The 10 Best Place for Live Theater in Minnesota! (4-9-2017)

  • Minnesota is a hotbed for live theater. Rumored to have more theater seats per capita than other metro areas in the U.S., the Twin Cities is at the center of the action. Three Minneapolis companies have won regional Tony Awards, Disney’s The Lion King premiered here, and August Wilson completed some of his most important works after receiving a fellowship from the Playwright’s Center in Minneapolis, premiering many of his plays with a local St. Paul company. These are some of the North Star State’s best stages.




Duluth Playhouse’s Family Theatre Performs Dr. Seuss Classic (Fox 21 Morning – May 3,-2018)

NorShor Theatre Wrapping Up Renovations (Fox 21 Evening News – January 8, 2018)

Volunteers Helping Finish NorShor Theatre Before Feb. 1 Opening (WDIO Eyewitness News  January 7, 2018)

Wizard of Oz Auditions Bringing Play to Life (Fox 21 Evening News)

NorShor Theatre Hosts Tour, Unveils New Campaign (WDIO Eyewitness News)

NorShor Theatre Deadline Fast Approaching (Fox 21 Local News)

Iconic Musical Cabaret Hits The Underground (Good Morning Northland – WDIO)

Billy Elliot: The Musical Taps Onto the Duluth Playhouse (Good Morning Northland – WDIO)

Young Actors Prepare for Disney Classic (Fox 21 Local News)

Disney’s The Lion King Jr comes to Life on Playhouse Children’s Theatre Stage (Good Morning Northland – WDIO)

Sneak Peak Of Joseph And The Amazing Technicolor Dreamcoat From The Duluth Playhouse ( Visits the Set of It Runs in the Family at the Duluth Playhouse (



Duluth Preservation Efforts Recognized (Duluth News Tribune)

  • The NorShor Theatre, brought back from the brink of death, is one of 13 Duluth Preservation Alliance honorees this year. The Alliance will honor 11 homes and two businesses Monday that have been preserved or restored in a historically accurate way at its annual Preservation Awards and Centennial Home recognition event.

Photo Tour: NorShor Theatre, Duluth’s Freshly Renovated Downtown Landmark (City Pages)

  • After 18 years and $31 million, plans to revive downtown Duluth’s NorShor Theatre were fully realized when the venue was reintroduced in February. The 118-year-old art deco structure had fallen into severe disrepair, but, as you’ll see on this photo tour, its past luster has been restored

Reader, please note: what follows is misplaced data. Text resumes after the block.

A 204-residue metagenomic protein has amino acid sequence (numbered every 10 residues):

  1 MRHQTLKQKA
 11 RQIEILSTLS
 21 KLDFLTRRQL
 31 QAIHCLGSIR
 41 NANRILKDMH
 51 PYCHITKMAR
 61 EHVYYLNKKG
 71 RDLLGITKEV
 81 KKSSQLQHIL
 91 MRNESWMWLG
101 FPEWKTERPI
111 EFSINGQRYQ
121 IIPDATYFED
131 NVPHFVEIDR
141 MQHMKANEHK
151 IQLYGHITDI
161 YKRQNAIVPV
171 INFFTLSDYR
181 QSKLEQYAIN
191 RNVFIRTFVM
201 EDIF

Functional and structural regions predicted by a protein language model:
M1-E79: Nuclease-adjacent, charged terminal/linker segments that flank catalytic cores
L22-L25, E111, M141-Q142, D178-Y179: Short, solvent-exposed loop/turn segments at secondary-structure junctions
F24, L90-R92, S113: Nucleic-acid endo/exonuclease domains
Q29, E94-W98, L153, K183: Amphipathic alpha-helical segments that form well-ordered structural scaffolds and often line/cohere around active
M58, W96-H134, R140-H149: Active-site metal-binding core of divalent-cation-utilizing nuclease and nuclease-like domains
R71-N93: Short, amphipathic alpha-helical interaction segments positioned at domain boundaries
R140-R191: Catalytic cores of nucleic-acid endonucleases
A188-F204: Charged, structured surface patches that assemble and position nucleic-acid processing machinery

Innovative Duluth: A special report on how the North Shore city is revitalizing itself (Twin Cities Business)

  • There’s a slogan Duluth’s Lincoln Park neighborhood uses to brand its revitalized commercial district: “Crafting Something Great.” And in a sense, it’s a phrase that could describe ambitious efforts happening throughout the city. Located just west of downtown, Lincoln Park was a solid working-class neighborhood during Duluth’s industrial heyday, but as heavy industry began to disappear in the 1970s, the neighborhood fell into economic decline.

NorShor Theatre Renovations Coming Along  (Fox 21 News)

  • It’s been 18 months since the major renovations began at the historic Norshor Theatre in downtown Duluth. About 50 people got an update and went on a tour to see how the project is coming along. The restored venue underwent a top to bottom makeover.

Take In a Show at the Duluth Playhouse (Minnesota Bed & Breakfast Association)

  • We tend to focus most of our time on the incredible variety of outdoor activities there are to do here and for good reason. Duluth has been listed as one of the Best Towns Ever by Outside Magazine and is a popular destination for those seeking adventure.  This winter, join us for some incredible skiing at local mountains or hit some of the cross country or snowmobile trails around Duluth.  The days aren’t hard to fill with activity after activity, but what about the evenings?  Did you know there’s another side to Duluth, too?

Take a seat’ at the NorShor Theatre (Duluth News Tribune)

  • You can show your support for efforts to renovate Duluth’s iconic NorShor Theatre as part of the “Take a Seat” campaign launched by the Duluth Playhouse Wednesday. Contribute $1,000, and have a metal plate engraved to your specifications attached to a seat of your choice inside the theater. In all, 630 seats are available and will be assigned on a first-come, first-served basis to supporters.

NorShor nears finish line: Final push to restore historic theater by December deadline (Duluth News Tribune)

  • After years of planning and 16 months of construction, the renovation of Duluth’s historic NorShor Theatre is finally nearing completion. It has been a challenging project by all accounts.

    “There was an extraordinary amount of reconstruction work that was unforeseen, and we definitely hit Duluth rock, so we had to manage that,” said Rich Kiemen, senior vice president of construction for Sherman Associates, which redeveloped the building and now owns it.

Duluth prepares to expand skywalk (Duluth News Tribune)

  • A key new link now under consideration could unify and expand Duluth’s skywalk system. A resolution headed to the Duluth Economic Development Authority Wednesday would authorize the conceptual design of a new segment of skywalk stretching eastward from the Technology Village building, through the 100 block of East Superior Street — including Fond Du-Luth Casino — and then across Second Avenue East to the Temple Opera building and the adjoining NorShor Theatre.